|November 2nd, 2010||#1|
WikiLeaks and the Culture of Classification info
Here are two articles which I think you will find interest in
culture of classification that is so pervasive inside the U.S. government
|November 2nd, 2010||#2|
Very interesting find, thanks for sharing.
I believe that the mentioned overclassification (and I find it normal somehow that in case of doubt INTEL people always chose the highest classification category possible) and combined with not setting a declassification or downclassification date (which, as can be seen by the examples, would make a lot of sense and in theory is obligatory) really disrupts the *necessary* information flow to the people or agencies that have to know.
It would probably good money spent to review every classified (at this stage, secret and below) document lets say every 5 years and declass where no further risk can be perceived (which obviously seems to be the case in the majority of documents published by WikiLeaks ion OCT 22).
Not only would this facilitate information flow to where needed, also the transparency and hence the credibility of the administration would receive a boost and the temptation to "leak" would drastically diminish.
15M(ay): Noooobody! ...expects the Spanish Revolution!:
Update SEP 2011: Now reached US, called "Occupy Wall Street" and they claim they invented it. Thanks for learning from Spain!
|November 2nd, 2010||#3|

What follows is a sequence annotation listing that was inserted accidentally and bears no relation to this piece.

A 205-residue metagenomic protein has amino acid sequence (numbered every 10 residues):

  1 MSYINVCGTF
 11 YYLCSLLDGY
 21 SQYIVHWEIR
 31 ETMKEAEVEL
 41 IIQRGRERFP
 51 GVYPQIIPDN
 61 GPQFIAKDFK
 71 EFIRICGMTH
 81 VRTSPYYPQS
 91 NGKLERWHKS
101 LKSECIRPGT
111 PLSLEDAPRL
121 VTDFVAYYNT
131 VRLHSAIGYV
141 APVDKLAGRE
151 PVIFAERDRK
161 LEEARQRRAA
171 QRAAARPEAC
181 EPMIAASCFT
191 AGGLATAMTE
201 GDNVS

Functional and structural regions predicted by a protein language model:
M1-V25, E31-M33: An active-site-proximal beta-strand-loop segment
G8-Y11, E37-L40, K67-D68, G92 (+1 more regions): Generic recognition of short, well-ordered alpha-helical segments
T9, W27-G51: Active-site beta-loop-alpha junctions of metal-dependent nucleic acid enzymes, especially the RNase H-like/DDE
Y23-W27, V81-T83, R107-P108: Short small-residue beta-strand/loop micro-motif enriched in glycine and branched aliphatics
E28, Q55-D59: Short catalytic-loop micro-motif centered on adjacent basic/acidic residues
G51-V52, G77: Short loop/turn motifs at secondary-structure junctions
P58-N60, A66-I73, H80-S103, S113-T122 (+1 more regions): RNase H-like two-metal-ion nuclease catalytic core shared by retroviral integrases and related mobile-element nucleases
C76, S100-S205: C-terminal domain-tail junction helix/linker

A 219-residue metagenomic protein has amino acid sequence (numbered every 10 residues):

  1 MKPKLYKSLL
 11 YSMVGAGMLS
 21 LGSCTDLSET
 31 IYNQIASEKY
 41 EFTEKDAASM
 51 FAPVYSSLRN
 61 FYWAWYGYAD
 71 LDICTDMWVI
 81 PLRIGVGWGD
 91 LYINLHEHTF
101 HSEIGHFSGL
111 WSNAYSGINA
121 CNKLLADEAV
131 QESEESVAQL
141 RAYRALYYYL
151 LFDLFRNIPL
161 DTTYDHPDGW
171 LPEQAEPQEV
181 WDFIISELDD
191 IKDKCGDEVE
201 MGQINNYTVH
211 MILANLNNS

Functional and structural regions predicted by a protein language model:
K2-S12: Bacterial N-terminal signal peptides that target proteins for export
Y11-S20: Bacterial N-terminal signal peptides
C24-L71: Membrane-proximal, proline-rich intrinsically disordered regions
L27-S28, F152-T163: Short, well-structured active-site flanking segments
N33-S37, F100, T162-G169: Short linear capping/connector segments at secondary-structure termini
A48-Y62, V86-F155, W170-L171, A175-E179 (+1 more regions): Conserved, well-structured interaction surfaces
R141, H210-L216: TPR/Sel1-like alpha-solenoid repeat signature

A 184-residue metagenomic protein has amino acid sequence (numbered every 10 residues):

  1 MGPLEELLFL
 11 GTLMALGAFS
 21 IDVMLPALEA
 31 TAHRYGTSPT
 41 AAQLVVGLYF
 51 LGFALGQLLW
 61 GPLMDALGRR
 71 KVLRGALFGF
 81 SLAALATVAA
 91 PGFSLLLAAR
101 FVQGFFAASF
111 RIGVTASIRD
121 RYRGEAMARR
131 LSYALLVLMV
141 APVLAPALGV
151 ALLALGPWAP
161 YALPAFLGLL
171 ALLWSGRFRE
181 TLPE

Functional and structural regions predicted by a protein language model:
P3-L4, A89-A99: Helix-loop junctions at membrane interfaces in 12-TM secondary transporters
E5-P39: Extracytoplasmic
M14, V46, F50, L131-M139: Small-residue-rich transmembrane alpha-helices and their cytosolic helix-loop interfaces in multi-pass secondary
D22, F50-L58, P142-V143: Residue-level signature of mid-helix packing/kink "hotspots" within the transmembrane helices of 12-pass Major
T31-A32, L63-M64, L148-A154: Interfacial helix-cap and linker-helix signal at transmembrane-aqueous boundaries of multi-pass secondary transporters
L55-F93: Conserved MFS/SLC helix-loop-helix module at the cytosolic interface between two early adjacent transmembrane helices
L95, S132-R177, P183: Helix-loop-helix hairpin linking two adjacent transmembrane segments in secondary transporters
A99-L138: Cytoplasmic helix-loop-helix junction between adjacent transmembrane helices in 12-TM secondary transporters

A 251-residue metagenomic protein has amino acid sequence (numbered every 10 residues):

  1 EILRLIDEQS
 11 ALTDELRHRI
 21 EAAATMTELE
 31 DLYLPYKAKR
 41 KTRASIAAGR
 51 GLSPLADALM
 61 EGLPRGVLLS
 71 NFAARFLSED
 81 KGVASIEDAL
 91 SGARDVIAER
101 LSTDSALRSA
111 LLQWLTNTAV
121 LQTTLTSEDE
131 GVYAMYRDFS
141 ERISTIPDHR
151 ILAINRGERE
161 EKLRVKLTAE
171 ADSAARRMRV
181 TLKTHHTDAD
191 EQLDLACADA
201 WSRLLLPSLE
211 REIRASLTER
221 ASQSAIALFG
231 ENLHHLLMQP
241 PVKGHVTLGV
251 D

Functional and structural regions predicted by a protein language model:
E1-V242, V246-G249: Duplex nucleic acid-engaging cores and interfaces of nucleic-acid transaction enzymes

Agree with the first article. Having used both the Secret and Non Secret networks I understand why things are over classified.
1. The SIPRNet (Secret Network) and NIPRNet (Unclassified) are independant of each other and the military has always stressed over caution when classifying documents. Add to the fact that senior leaders all too often sent out unclassified information over the SIPRNet because of convenience. All too often I heard my boss rip into another officer for sending information out on the wrong network.
2. Declassification of sensitive documents should be mandatory when setting a classification higher than FOUO (For Official Use Only). In many cases the information is time sensitive (movement schedules for General Officers for example). As soon as the time period has elapsed the information is no longer sensitive and should have the classification reduced.
Bottom line is that the military will ALWAYS err on the side of caution. Once information is on the SIPRNet that is where it stays only because there is no efficient way to move it over to the NIPRNet.
Rattler: Someone would have to make the determination for declassification and as long as that individual was protected then I agree. I think that it is certainly worth investigating.
The U.S. Military has made great strides in embracing the internet, they are still learning and hopefully they will learn from issues like those raised by Wikileaks.
Gunner. Sabot. Sniper. Is not an appropriate use of ammunition.
Last edited by HokieMSG; November 2nd, 2010 at 12:29.. Reason: update
|November 4th, 2010||#4|
Err on the side of caution.
Sometimes actual lives are at stake.
One thing this fool did was reveal names of living and active informants-what would one suppose happened to them?
The Walkers of the VN era were responsible for disclosing technical data that resulted in breaking some of our frontline secure commo gear.
Lives were lost over this.
Loose lips sink ships.